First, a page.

Dr. Jane McGonigal, whose school of thought is that games can make a better world and better people, gave a GDC talk in 2013 called "There is No Escape: Designing Videogames for Maximum Real-Life Impact." In that talk, she encouraged designers to "GO GET IT," or, to go large and take risks to make games with positive real-life impact. From this, we realized that the only way to plan this event was to go big, or go home...to not restrict ourselves by saying "that shouldn't ever happen at a wedding." We did put some things in there just for the sake of silliness (like, Sonic the Hedgehog being our ring bearer), but there were other major ceremony moments that we put in there because of metaphorical meaning, such as the groom being assassinated and being resurrected to new life. Alex's speech to the boys parodized the Pokemon theme song, but for many guests was the most touching moment of the ceremony. This is because he chose a familiar, relatable way to deliver deep sentiments.


Inclusiveness in games and in life is extremely important to Alex and I. This concept was articulated beautifully in the 2013 "#1ReasonToBe" talk by Brenda Romero, Robin Hunicke, Elizabeth Sampat, Mattie Brice, Leigh Alexander and Kim McAuliffe. We looked for ways we could signal our agreement with these concepts, and evangelize a bit, without impacting the fun nature of the event. To that end, we included a misunderstanding with the Monkey Island Troll, who blocked my way to the stage, where he said he was not a hostile troll, because women DO belong in games. (This had extra meaning because I was the victim last fall of a vicious trolling campaign.) In our ceremony, we had gender-swapping characters (a male White Mage and a female Assassin), helpers of different races and sexual orientations, and when tossing the bouquet, I was sure to announce that instead of just single women, as tradition often dictates, people of all genders who seek happiness with whomever they want were welcome to try. We were also deliberate about having the groom be assassinated rather than the bride (because we didn't want to depict violence against a woman).

MetaGame Design:

Amy Jo Kim gave a talk at GDC 2010 about meta-game design. We tried to build games taking place during our ceremony that already contained game elements. In addition to the ceremony choices in real time, there were a number of contests going on. We had a couple of contests on our website, leading up to the event. On the day of the wedding, people were encouraged to Tweet pictures to #gdcwedding, so that we could award 1st, 2nd and 3rd prizes for photos. (Those are still coming in.) Not only did this save us a bundle on a photographer and make sure that certain small moments we wouldn't have captured got snapped, but it allowed people another way to have fun. We included scorecards and pens in our favor bags, so that people could track the video-game references they caught in the ceremony, and people who turned in their scorecards at the end "unlocked the wedding achievement" and received a special sticker. We will be evaluating the scorecards and sending a prize to the person who caught the most references (with a drawing in the event of a tie).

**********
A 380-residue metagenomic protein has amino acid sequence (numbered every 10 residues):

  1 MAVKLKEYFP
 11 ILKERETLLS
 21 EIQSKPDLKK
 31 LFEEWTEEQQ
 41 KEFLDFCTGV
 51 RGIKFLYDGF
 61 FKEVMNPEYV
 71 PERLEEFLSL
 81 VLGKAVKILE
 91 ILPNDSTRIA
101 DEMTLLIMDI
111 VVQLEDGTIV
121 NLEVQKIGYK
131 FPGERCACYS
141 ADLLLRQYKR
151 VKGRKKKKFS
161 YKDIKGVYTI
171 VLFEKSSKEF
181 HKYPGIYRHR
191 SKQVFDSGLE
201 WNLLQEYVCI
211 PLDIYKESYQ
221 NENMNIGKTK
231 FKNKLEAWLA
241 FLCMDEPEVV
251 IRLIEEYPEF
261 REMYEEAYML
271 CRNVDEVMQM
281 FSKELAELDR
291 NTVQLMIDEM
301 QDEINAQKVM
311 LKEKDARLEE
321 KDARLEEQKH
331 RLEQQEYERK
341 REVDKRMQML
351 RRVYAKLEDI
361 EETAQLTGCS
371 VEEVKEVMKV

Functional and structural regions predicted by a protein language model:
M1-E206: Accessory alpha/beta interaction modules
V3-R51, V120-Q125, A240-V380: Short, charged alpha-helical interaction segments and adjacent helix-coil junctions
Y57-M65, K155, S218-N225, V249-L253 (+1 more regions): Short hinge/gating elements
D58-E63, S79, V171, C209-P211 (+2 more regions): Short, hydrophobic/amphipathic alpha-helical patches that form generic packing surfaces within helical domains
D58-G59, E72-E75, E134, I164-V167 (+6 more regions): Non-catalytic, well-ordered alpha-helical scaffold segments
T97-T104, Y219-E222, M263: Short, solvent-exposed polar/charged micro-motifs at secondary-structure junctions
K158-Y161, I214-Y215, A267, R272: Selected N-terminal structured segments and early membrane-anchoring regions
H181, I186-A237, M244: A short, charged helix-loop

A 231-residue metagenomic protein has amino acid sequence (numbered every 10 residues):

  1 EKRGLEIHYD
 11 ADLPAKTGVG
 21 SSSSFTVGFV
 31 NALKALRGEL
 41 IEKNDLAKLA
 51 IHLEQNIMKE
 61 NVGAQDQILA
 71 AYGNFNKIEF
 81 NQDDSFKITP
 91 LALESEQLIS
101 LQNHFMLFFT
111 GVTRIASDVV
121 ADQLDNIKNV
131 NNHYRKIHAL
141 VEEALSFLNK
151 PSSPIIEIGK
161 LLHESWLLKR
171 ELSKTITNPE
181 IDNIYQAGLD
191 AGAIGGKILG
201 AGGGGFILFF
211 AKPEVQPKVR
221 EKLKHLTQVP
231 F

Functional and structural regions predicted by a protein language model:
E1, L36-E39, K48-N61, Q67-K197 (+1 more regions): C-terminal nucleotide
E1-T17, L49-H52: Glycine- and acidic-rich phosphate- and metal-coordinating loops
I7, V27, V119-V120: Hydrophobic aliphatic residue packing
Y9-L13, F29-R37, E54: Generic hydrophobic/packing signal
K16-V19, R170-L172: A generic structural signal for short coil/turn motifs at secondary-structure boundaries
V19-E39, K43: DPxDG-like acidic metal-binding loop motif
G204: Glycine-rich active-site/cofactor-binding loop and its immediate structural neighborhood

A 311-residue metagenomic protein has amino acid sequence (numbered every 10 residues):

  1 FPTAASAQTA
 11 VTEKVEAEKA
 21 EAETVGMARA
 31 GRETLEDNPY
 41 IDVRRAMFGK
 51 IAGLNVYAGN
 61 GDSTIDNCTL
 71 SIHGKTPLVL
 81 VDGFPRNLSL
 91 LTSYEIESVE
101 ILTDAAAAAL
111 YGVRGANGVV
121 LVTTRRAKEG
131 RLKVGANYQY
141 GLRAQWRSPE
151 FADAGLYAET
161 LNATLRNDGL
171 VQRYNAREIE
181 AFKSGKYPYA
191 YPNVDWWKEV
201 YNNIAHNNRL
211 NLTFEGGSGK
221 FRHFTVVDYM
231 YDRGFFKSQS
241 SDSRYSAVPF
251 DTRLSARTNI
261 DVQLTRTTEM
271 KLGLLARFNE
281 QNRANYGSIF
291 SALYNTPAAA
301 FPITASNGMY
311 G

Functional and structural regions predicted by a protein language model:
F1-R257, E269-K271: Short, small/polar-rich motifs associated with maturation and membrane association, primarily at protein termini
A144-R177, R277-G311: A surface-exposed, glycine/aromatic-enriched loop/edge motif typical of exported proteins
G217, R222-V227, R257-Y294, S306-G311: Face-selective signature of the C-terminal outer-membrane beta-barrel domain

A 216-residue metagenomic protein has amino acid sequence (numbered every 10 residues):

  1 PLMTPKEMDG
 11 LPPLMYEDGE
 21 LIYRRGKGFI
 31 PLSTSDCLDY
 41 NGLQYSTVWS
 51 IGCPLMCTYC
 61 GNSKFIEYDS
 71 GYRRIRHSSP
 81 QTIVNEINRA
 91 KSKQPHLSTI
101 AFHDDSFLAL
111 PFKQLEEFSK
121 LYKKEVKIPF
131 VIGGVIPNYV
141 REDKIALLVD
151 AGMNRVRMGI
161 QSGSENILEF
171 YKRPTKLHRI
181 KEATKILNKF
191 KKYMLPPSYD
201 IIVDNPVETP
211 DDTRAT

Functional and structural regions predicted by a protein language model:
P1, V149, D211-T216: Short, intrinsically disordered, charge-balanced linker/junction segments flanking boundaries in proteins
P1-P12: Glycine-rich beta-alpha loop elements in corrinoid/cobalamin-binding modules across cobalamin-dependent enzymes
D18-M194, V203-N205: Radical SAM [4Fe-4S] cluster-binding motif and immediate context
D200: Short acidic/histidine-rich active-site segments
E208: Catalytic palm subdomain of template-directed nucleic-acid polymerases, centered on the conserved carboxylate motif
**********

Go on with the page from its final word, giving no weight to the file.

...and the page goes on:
Tim Schaefer: Monkey Island:

Not only did we drop a Monkey Island reference in the ceremony, but, we took a page from Tim Schaefer when thinking about interesting choices. In Monkey Island, you can make a seemingly innocuous choice which later makes all the difference in the world. Therefore, we decided that a choice between members of the wedding party would in the end make a massive difference to how the wedding ended. The audience chose The White Mage, so, at the end of the wedding, Ezio from Assassins' Creed assassinated the groom and the Mage (chosen by the audience) saved the day by resurrecting him. Had the audience chosen Darth Talon, Ezio would have had to battle a Sith Lord with a lightsaber, resulting in the Star Wars character chosen by the audience saving the day. We wanted the guests to feel heroic because their choice had impact.

Jesse Schell and Lenses:

A few things we considered came straight out of Jesse Schell's "The Art of Game Design." Some of the concepts I've learned from Jesse that we worked hard to incorporate were: finding the fun, player (or in this case, guest) agency, and the element of surprise. Depth was another important consideration, and we were able to think about this using the "vertical slice" method; in this case, it was choosing a moment of the ceremony and looking at everything that was happening in that moment, how we wanted people to feel in that moment, and how that moment tied to the prior and following moments.

There were many moving parts, involving many spreadsheets, diagrams, and PowerPoint presentations...and frankly, we're proud that we pulled this together in three months. We could not have done so without an army of volunteers, and some generous companies who chose to involve themselves. While we did ship with a couple of bugs, we're thrilled with how it went. Every time a guest expresses appreciation, or tells us about how they laughed or cried, it's a great compliment to all the work we put in to design this experience.